|Transmission-gate flip-flop (TG FF): (a) D flip-flop and (b) T flip-flop
|CMOS ratioed D flip-flop
The delay of the flip-flops is also an important parameters associated with performance of the digital systems. There are three important timing parameters associated with a flip-flop: setup time (TD-C), hold time (Thold) and propagation delay (TC-Q). The input (D) must valid before the clock triggering edge and TD-C is the time difference between input (D) and clock. Thold is the time that the input (D) must remain valid after the clock edge. TC-Q is the time difference between the output (Q) and the clock edge. Assuming Thold is met, the delay of a flip-flop can be expressed as the time difference between input (D) and output (Q):
where, TD-C LH and TD-C HL are low-to-high transition and high-to-low transitions time, and TC-Q LH and TC-Q HL are low-to-high and high-to-low propagation delay, respectively.
Another important metric is the power dissipation that includes three components: the internal power dissipation (PVdd), the clock driving power dissipation (PVdc) and the data driving power dissipation (PVdi). PVdd is the energy consumed for switching internal nodes and driving the output load capacitances of the flip-flop. PVd and PVdi are consumed by the clock and input data to drive the load on the clock and data inputs, respectively. All of these power dissipations include dynamic and leakage power.
The typical transmission-gate flip-flop (TG FF) is shown in Fig. 1 which is extensively used in sequential circuits because of its simple structure with reliable performance. Therefore, it is taken as a benchmark circuit for comparing performances with the proposed flip-flops.
A ratioed CMOS D flip-flop is shown in Fig. 2. In order to reduce leakage power of the flip-flop, a low leakage power CMOS ratioed (LLR) D flip-flop is proposed in this study, as shown in Fig. 3. The structure of the LLR latch is similar to the ratioed CMOS latch shown in Fig. 2 which consists of a cross-coupled inverter pair, evaluation transistors (n7, n8) to driving the latch from one state to another. Dual-threshold CMOS (DTCMOS) and channel length biasing techniques with power gating are used to reduce leakage power of the latch. A High-Threshold Voltage (HTV) gating transistor (p1) is inserted to cut the path from Vdd to ground in sleep mode, thus reduces the sub-threshold leakage current efficiently. The clamp transistors (n1 and n2) prevent the outputs from floating which use General-Threshold Voltage (GTV) transistor to reduce leakage dissipation since they are in the non-critical path.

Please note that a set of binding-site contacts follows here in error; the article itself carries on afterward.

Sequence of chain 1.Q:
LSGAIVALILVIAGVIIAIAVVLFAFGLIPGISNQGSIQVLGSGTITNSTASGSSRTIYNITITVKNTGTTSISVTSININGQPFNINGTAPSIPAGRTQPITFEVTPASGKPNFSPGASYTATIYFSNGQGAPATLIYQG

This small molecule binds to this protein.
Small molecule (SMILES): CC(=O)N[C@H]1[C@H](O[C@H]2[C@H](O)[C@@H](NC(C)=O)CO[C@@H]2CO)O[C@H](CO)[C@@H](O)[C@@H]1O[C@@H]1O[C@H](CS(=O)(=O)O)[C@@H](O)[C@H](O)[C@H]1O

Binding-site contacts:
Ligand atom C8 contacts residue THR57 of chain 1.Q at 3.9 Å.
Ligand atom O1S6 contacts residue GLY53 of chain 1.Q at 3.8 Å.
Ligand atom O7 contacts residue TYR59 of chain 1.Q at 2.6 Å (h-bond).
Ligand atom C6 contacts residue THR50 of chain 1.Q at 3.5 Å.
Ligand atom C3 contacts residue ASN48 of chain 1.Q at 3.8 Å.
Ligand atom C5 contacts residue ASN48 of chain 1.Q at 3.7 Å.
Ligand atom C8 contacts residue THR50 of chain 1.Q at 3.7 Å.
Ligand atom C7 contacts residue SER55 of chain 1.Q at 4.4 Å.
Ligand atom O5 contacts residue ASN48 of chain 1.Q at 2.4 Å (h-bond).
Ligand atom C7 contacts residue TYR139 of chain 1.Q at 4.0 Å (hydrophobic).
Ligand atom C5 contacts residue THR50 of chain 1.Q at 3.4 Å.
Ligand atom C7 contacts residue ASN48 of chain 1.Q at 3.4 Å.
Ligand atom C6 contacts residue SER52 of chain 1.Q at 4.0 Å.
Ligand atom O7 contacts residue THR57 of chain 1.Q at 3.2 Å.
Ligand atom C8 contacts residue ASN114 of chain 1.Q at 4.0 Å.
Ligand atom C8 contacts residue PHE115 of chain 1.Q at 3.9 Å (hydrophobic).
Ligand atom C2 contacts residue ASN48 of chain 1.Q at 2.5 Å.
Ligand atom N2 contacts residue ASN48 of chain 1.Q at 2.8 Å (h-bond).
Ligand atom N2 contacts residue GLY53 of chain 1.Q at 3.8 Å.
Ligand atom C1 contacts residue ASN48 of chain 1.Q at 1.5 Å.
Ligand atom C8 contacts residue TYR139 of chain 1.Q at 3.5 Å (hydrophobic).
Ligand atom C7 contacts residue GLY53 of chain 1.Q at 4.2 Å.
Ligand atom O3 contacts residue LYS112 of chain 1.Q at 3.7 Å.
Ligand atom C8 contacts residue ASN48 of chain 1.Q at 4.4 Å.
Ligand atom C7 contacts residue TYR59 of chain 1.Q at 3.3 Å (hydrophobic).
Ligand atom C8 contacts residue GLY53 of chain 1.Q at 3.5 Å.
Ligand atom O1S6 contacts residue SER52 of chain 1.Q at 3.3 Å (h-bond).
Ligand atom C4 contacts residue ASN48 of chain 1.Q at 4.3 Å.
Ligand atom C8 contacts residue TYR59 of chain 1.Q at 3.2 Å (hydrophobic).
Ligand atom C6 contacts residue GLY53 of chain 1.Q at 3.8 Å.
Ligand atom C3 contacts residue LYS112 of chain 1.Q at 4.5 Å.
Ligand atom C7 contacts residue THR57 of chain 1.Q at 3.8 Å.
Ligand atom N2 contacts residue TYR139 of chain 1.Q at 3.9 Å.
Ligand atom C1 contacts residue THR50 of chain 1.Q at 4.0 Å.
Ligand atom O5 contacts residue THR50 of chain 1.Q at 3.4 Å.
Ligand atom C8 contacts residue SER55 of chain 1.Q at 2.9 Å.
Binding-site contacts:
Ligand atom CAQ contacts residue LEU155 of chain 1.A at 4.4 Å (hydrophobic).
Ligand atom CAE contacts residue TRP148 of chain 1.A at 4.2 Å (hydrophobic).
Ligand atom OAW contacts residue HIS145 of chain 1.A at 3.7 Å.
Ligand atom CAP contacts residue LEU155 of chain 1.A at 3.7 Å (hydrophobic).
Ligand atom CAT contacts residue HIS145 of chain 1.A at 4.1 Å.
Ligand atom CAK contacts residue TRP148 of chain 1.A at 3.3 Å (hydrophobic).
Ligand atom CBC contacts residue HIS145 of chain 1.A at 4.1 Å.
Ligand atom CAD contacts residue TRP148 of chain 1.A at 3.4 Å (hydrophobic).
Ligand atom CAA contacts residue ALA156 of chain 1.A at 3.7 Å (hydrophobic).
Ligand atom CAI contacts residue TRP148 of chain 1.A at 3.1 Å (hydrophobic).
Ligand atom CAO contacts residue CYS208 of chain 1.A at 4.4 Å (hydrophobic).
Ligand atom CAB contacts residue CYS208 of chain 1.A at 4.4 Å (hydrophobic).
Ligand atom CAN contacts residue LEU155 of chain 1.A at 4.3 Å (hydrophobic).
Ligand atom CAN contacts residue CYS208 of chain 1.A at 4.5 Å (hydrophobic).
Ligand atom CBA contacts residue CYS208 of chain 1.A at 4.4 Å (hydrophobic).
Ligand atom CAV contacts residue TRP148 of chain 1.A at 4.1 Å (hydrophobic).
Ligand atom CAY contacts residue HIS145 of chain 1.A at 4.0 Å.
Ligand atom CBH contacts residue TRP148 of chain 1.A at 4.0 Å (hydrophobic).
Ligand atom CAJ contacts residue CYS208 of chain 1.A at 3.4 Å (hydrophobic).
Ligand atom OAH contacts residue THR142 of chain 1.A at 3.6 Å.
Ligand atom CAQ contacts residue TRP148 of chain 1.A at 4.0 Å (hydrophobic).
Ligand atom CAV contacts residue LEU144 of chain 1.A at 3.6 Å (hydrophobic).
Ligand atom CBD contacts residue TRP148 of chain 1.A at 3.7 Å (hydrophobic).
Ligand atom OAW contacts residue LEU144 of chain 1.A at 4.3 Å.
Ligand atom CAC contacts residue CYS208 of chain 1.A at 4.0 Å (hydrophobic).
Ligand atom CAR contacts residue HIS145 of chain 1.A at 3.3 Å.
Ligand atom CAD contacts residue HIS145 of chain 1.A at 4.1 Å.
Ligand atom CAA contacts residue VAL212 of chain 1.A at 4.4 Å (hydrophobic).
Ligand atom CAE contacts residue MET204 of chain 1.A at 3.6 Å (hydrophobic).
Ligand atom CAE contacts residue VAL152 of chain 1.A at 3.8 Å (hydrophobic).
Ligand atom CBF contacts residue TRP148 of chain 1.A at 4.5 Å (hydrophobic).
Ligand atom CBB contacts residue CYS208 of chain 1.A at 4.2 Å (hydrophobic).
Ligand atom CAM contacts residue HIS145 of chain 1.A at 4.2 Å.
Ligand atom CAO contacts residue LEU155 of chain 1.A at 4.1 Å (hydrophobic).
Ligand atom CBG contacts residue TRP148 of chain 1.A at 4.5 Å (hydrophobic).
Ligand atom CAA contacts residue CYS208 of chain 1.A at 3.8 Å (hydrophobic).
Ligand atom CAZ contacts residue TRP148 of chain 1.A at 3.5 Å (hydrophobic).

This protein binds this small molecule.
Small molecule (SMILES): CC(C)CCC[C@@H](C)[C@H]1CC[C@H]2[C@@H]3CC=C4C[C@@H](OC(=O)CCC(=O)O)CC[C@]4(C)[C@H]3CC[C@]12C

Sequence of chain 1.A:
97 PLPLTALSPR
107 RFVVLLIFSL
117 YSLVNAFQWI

|Low leakage ratioed D flip-flop (LLR D FF)
|Low leakage ratioed T flip-flop (LLR T FF)
The other transistors use Low-Threshold Voltage (LTV) device to keep performance, since they are in the critical path.
Figure 3 shows the low leakage power CMOS ratioed flip-flop based on the low leakage ratioed latches with the master-slave structure. The LLR D flip-flop consists two identical cascaded latches operating on complementary clocks. The inverters for driving clock inputs are also power-gated by inserting a HTV transistor to reduce leakage power in sleep mode. The hold transistors (p10 and p11) are paralleled to store values during sleep mode in the slave latch which use General-threshold Voltage (GTV) transistor to reduce leakage dissipation since they are in the non-critical path. With three extra transistors and various leakage reduction techniques, LLR D flip-flops can reach low leakage power dissipations.
The low leakage power CMOS ratioed T flip-flop can also be realized, as shown in Fig. 4. It consists of the cascaded LLR T latch and LLR D latch. The LLR T latch is similar to the D latch, only the input D is replaced with the input T with the XOR/XNOR of T and Q, as shown in Fig. 4. The LLR flip-flops are differential, complementary data inputs and outputs, while the TG flip-flop requires inverters to provide complementary inputs and outputs.
HSPICE simulations have been carried out for the proposed two low leakage flip-flops. All circuits are simulated with HSPICE at a NCSU PDK 45 nm technology (Zhao and Cao, 2006). In order to simulate the work environment of the flip-flops, the testing platform is shown in Fig. 5.